BP ‘exit’ stake in Russian oil giant Rosneft

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BP ‘exit’ stake in Russian oil giant Rosneft

British oil giant BP said on Sunday it would “pull out” of its nearly 20 percent stake in Russian state-controlled oil company Rosneft. BP also said its chief executive, Bernard Looney, and his predecessor, Bob Dudley, would both resign their seats on the Rosneft board.

BP, which is based in London, has operated in Russia for more than 30 years, but the invasion of Ukraine “represents a fundamental change,” company president Helge Lund said in a statement on Sunday. “This has led the BP board to conclude, after a full process, that our partnership with Rosneft, a state-owned enterprise, simply cannot continue.”

BP has come under pressure in recent days from both the British government and opposition MPs over a stake in Rosneft. Prime Minister Boris Johnson has taken a tough stand against the Russian offensive ordered by President Vladimir V. Putin, arguing strongly that Europe needs to sharply reduce its reliance on natural gas imports from Russia.

Under these circumstances, BP’s large stake in Rosneft seemed increasingly volatile. The government’s concerns were expressed during a video call between Mr Luni and the business secretary, Kwasi Quarteng, on Friday afternoon. David Nichols, a spokesman for BP, said the decision was made “after careful and due consideration” by the BP board.

Mr Quarteng praised the decision on Sunday. “Russia’s unprovoked invasion of Ukraine should be a wake-up call for British businesses with commercial interests in Putin’s Russia,” he said on twitter,

It was unclear how BP would complete the exit from Rosneft. A BP spokesperson said the company would begin disposing of its stake, which is valued at BP’s $14 billion, at the end of last year, but did not yet know how it would accomplish this. Rosneft shares have declined in recent days, and the sole buyers may be Russian state entities. The opportunity to buy a substantial piece of one of the world’s largest oil producers could also attract other state-owned companies, such as those from China willing to bargain in Russia.

BP, in its exit from Rosneft, may attract opposition from investors over the Russian stake as well as the consequent loss of dividends from market value. On the other hand, some analysts have welcomed BP’s move.

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“While we are surprised it happened so quickly, equity investors will now benefit from the volatility of Russian news flows and the more robust” environmental credentials on BP, said Oswald Klimt, an analyst at Bernstein, a research firm.

The resignation of the board will result in a change of accounts at BP. The company will no longer book its share of Rosneft’s profits ($2.7 billion last year) and reserves (about 55 percent of BP’s stake), as well as production (about a third).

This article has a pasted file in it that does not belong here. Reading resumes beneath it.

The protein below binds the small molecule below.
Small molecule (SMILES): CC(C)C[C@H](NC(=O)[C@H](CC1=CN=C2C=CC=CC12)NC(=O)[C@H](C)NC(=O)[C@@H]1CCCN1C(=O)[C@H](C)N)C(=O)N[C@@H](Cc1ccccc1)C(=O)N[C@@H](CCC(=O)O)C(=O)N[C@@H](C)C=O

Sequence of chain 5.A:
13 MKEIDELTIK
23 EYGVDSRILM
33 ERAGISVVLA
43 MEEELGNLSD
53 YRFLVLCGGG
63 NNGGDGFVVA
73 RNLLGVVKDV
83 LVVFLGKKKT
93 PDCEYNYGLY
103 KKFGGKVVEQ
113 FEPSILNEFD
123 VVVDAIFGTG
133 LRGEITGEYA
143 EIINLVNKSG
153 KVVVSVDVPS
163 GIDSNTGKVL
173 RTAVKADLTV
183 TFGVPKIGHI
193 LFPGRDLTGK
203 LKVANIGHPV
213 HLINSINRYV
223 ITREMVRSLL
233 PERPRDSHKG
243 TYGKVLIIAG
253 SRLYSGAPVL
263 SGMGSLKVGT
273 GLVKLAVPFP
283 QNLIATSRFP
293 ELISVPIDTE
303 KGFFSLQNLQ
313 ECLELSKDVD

BP received a $600 million dividend from Rosneft last year, and expected to receive more this year due to higher oil prices.

BP also said it would write off at least $11 billion in the first quarter of 2022, but potentially much more, related to Rosneft Holding.

While BP is the biggest loser in Russia’s western oil company, it will remain a relatively large player that has invested aggressively in offshore wind and other clean energy businesses under Mr. Looney, albeit smaller than in oil and gas. Huh. company.

Moving away from Rosneft fits in with this new deal. “Rosneft’s stake is out of sync with BP’s long-term strategic direction,” said Biraj Borkhtaria, an analyst at RBC Capital Markets, even though “walking away at this time is clearly not ideal from a shareholder value standpoint.”

BP’s exit from Rosneft, once completed, will draw at least a tentative line on BP’s long experiment with Russia, which the company raised earlier this century in a joint venture called TNK-BP for $8 billion. had invested, in which there were Russian oligarchs headed by Mikhail. Friedman.

After a decade of stormy relations between the partners, BP sold its stake in the joint venture to Rosneft in 2013 for $12.5 billion in cash and a 19.75 percent stake to Rosneft.

Other major Western oil companies may also feel cold as they continue to operate in Russia. Total Energies, the French giant, has a stake in Russian gas producer Novatek, and a large liquefied natural gas facility in the Russian Arctic. Shell has a minor stake in an LNG facility on the island of Sakhalin in the Russian Far East, where Exxon Mobil has been producing oil in a joint venture with Rosneft for a quarter century.

Analysts say Russian operations have already lost relative importance in the portfolio of the Western oil industry. Russia may have vast reserves of oil and gas, but Mr. Putin’s annexation of Crimea in 2014 has curbed its appetite to invest there, a combination of climate change concerns and sanctions imposed on Russian industry. .

Analysts say rising oil and gas prices and consequently higher profits could also impact the earnings of companies in Russia this year.

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